recliner cushions for older adults

Recliner Cushions for the Elderly to Prevent Bed Sores

Home recliners offer comfort and adjustable positioning. However, for the elderly or those with a medical condition that limits mobility, sitting for long periods of time in a recliner can be uncomfortable and increase the risk of developing a pressure sore. This article will discuss the best recliner cushions for the elderly.

Home recliners or lift chair cushions are not specifically designed for pressure relief or to prevent bedsores. Recliner seats do not always allow for adequate blood circulation, are often so hot people stick to them and the seat depth is often too deep, not allowing for someone to sit properly. For an elderly or immobile person, this can create pain, and discomfort and lead to skin breakdown.

Deciding which is the best recliner cushion for the elderly

Here are a few things to take into consideration:

1) Mobility - Is the older person able to reposition themselves in the recliner? The purpose of repositioning is to improve comfort and blood circulation. The more immobile an elderly person is, the greater the risk of discomfort and of developing a bedsore. Proper cushioning is essential for comfort and to prevent pressure ulcers. The type of cushion required for an elderly person is determined by their mobility.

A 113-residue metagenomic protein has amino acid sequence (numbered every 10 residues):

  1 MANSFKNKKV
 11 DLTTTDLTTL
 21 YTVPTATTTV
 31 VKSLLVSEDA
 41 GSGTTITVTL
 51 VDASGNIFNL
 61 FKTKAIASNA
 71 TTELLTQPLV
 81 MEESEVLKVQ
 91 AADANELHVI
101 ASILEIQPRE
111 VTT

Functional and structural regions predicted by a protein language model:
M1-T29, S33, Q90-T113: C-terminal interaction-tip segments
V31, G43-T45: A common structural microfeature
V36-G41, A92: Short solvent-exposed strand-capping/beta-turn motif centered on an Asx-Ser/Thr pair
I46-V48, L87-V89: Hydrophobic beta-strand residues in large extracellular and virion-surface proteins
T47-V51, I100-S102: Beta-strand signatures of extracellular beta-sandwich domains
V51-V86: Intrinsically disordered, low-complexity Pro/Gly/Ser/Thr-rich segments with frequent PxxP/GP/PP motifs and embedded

2) Height - An elderly person's height is very important in determining the size and design of the cushion. The seat depth of a home recliner or lift chair is often too deep for most people 5' 9" or under. This can lead to improper sitting and to bedsores on the tailbone.

3) Weight - A 100 lb person has different support and comfort needs than a 250 lb person. A person's weight is essential to determine the thickness and construction of the recliner cushion.


- Seat Only

- Full Body Recliner Cushions

- Component-Based Recliner Cushions.

Which one to choose depends on a number of factors including the amount of time spent in the recliner, if the person sleeps in the recliner, where they are experiencing pain or skin breakdown, and more.